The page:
Why women are still battling and blamed for society’s problems with infertility?

Women continue to be unfairly blamed for societal problems with infertility, even though infertility can be caused by a multitude of factors, including male issues. This blame places an unnecessary burden on women and contributes to feelings of inadequacy and failure.

Why women are still battling and blamed for society’s problems with infertility? (StockPic)

Society’s narrow focus on women as the culprits of infertility also serves to reinforce traditional gender roles and expectations. By placing the blame solely on women, there is a lack of accountability for partners and a failure to address the systemic issues that may contribute to fertility challenges.

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Blaming women solely for infertility can impact their mental well-being

In an interview with HT Lifestyle, Dr Ankita Kaushal, Consultant – Fertility and IVF at Motherhood Fertility and IVF in Kharghar, shared, “Infertility is a complex issue that affects both men and women, yet society often places the blame solely on women. This societal stigma can lead to feelings of shame and embarrassment for women struggling with infertility, impacting their mental well-being. The pressure to conceive and the constant scrutiny can take a toll on their self-esteem and overall mental health. They can feel frustrated, guilty, embarrassed, ridiculed, isolated, agitated and suicidal.”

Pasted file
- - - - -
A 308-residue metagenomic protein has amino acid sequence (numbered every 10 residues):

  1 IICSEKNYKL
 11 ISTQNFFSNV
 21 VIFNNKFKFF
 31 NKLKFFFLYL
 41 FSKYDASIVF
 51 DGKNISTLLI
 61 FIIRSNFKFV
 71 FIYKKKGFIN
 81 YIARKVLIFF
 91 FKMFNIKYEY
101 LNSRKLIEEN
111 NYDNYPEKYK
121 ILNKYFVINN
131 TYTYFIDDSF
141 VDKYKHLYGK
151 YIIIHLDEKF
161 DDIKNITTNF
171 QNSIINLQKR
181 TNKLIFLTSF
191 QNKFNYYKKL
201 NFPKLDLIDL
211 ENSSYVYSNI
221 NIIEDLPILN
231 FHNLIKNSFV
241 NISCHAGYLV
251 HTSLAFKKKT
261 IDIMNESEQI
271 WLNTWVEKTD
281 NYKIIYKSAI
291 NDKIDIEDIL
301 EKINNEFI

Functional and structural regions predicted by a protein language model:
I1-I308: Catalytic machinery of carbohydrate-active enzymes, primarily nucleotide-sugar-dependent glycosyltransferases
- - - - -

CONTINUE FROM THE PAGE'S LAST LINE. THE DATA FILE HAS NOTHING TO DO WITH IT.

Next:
She advised, “It’s crucial to recognise that infertility is not always the result of a woman’s actions or biology. There are various factors at play, including medical conditions, genetics and environmental influences. Placing the blame on women only perpetuates harmful stereotypes and adds unnecessary stress to an already challenging situation. Society needs to shift its perspective and offer support and understanding rather than judgment and condemnation towards individuals facing infertility.”

Asserting that society has a crucial role in changing the narrative around infertility and refraining from blaming women for their struggles to conceive, Dr Ankita Kausha said, “It is important to recognise that infertility is a medical condition that can affect anyone, regardless of gender. By shifting focus away from placing blame on women, create a more supportive environment where individuals feel empowered to seek help and support without fear of judgment.”

Concluding, she suggested, “To break free from this cycle of shame and embarrassment, it’s essential to open up conversations about infertility openly and empathetically. By creating a safe space for women to share their experiences without fear of judgment, work towards building a more supportive community for those dealing with infertility. Let’s dismantle the notion that infertility is solely a woman’s burden and instead advocate for compassion, education, and acceptance in addressing this sensitive issue in society.”

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